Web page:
Make 2005 the year you tap into the free resource that is your local public library and its possibilities for homework clubs, book groups, and imaginative work with hard-to-reach young people and families. You will aso be giving your pupils a stake in their community as well as access to a pool of adults to support their reading. If that's too much to organise in the first fortnight back, invite a librarian to assembly; a new briefing pack on public library partnerships with schools makes it clear how much they love being invited.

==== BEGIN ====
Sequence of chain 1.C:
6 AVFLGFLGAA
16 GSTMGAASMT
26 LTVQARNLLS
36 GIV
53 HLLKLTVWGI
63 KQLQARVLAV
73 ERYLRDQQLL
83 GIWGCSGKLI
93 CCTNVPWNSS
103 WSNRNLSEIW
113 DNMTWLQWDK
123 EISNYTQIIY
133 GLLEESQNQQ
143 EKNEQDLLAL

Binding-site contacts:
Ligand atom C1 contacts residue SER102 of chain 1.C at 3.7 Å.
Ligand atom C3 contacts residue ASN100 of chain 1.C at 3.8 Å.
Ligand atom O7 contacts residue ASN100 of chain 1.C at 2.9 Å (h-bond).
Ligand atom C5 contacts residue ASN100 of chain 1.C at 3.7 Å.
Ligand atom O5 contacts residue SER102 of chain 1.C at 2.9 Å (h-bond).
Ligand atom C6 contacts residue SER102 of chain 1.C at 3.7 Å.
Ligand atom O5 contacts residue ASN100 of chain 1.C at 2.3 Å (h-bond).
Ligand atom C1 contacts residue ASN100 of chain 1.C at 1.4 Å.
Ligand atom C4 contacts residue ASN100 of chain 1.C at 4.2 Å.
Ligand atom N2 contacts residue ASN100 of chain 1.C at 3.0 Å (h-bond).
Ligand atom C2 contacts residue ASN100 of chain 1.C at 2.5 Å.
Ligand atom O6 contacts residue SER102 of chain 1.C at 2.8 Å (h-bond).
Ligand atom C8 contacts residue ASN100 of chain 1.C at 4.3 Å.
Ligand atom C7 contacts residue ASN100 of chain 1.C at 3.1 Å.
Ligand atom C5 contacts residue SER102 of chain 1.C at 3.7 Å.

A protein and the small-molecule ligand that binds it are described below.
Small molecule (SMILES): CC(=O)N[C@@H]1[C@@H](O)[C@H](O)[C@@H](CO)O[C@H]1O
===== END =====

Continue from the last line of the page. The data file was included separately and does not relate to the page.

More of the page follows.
Enjoying Reading: public library partnerships with schools, launched this week at the British Library, is intended mainly to brief and inspire public library staff, but the case studies will also persuade schools that anything is possible (especially if you still have a school library service, but even if you haven't). It can be downloaded from the Reading Agency's website: www. readingagency.org.uk (under "Enjoying Reading" in the Download Centre). The section on "Overcoming the barriers" has several responses to the "no time" argument, but the one that schools may have heard before is "find enthusiasts who will make time". No problems there, then.